Reparations include not only compensation but also restitution, rehabilitation, satisfaction and guarantees of non-repetition. At an appropriate stage in proceedings, prosecutors should consider consulting with victims about any specific measures available in that jurisdiction that they could require the corporate entity or other corporate individuals to take if found guilty. Measures could include: the corporate entity implementing a code of conduct that is enforced through an internal compliance program to prevent future wrongdoing, or issuing a public apology and paying appropriate restitution to the victims and communities affected by its commercial activity.

While practice may vary between jurisdictions, law enforcement should seek to engage with victims from an early stage in the investigation and/or prosecution of a corporate crimes case, and ensure that they are given relevant information as it proceeds. This includes information to ensure that victims are aware of their rights as well as any assistance or support mechanisms available to them. Victims should be promptly informed of any decision not to proceed with the case, and the reasons for such a decision, as well as any procedure open to victims to challenge such a decision. Similarly, they should be informed as to why a prosecutor is seeking a specific sentence in their case. Information should be provided to victims in an accessible manner, including appropriate language.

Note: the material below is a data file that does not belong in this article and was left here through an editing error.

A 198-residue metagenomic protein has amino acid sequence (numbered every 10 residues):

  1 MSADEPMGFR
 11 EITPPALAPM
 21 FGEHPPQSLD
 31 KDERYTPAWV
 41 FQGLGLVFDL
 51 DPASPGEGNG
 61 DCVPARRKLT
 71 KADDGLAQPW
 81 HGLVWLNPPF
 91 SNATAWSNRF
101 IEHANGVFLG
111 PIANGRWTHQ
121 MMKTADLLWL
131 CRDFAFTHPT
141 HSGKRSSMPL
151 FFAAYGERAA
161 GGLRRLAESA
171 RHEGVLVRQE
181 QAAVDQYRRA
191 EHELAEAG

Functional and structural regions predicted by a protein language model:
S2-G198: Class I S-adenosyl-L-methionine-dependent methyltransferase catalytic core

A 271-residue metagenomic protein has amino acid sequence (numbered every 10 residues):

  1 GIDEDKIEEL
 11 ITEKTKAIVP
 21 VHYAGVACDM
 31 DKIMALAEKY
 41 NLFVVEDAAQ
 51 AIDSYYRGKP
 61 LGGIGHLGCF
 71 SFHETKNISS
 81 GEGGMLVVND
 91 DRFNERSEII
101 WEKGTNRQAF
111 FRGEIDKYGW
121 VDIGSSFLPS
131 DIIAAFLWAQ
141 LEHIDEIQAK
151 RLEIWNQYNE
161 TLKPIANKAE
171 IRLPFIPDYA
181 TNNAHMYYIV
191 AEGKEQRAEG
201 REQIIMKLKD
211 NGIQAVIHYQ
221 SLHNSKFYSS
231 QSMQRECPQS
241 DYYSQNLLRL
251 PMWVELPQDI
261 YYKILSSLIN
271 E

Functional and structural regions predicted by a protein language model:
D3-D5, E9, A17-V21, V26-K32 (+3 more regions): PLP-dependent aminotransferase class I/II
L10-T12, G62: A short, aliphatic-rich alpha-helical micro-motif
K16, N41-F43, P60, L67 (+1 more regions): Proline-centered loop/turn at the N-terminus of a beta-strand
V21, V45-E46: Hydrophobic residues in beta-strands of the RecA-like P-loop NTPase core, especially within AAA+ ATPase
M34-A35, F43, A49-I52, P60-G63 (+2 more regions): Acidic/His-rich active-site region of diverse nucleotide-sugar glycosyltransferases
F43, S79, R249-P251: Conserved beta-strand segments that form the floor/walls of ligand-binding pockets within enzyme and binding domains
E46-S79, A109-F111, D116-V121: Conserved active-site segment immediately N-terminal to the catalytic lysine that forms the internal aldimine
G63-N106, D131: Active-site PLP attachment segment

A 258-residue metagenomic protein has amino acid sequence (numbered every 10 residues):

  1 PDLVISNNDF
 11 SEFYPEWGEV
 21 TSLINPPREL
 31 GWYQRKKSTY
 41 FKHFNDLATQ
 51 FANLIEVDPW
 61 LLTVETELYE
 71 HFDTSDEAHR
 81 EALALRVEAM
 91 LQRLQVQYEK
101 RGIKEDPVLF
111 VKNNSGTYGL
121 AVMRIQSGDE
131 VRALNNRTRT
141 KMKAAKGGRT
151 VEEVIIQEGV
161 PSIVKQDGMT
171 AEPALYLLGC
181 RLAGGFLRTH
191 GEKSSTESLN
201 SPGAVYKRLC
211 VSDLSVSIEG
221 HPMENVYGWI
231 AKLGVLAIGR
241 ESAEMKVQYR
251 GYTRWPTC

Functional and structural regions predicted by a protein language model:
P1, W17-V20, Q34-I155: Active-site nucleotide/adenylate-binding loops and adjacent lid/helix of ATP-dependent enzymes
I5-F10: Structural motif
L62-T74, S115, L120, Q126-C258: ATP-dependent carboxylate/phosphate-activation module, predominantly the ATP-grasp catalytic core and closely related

↥ Back to top


Example One

The legal framework in India is progressive on the role of victims in criminal proceedings, although challenges remain in regards to the implementation of the law. Under India’s Criminal Procedure Code of 1973, victims can challenge a law enforcement decision not to open an investigation into a complaint that alleges a “cognizable” offence by appealing to a higher officer in the police force.190 In extreme cases, police officers may be criminally convicted if they fail to investigate a case.191

Victims can also challenge a prosecutor’s decision not to file an indictment. The Supreme Court in India held in a 1997 case, U.P.S.C. v. S. Papiah, that when law enforcement seeks to forgo a prosecution, “the informant must be given an opportunity of being heard so that he can make his submissions to persuade the magistrate to take cognizance of the offence and issue process”.192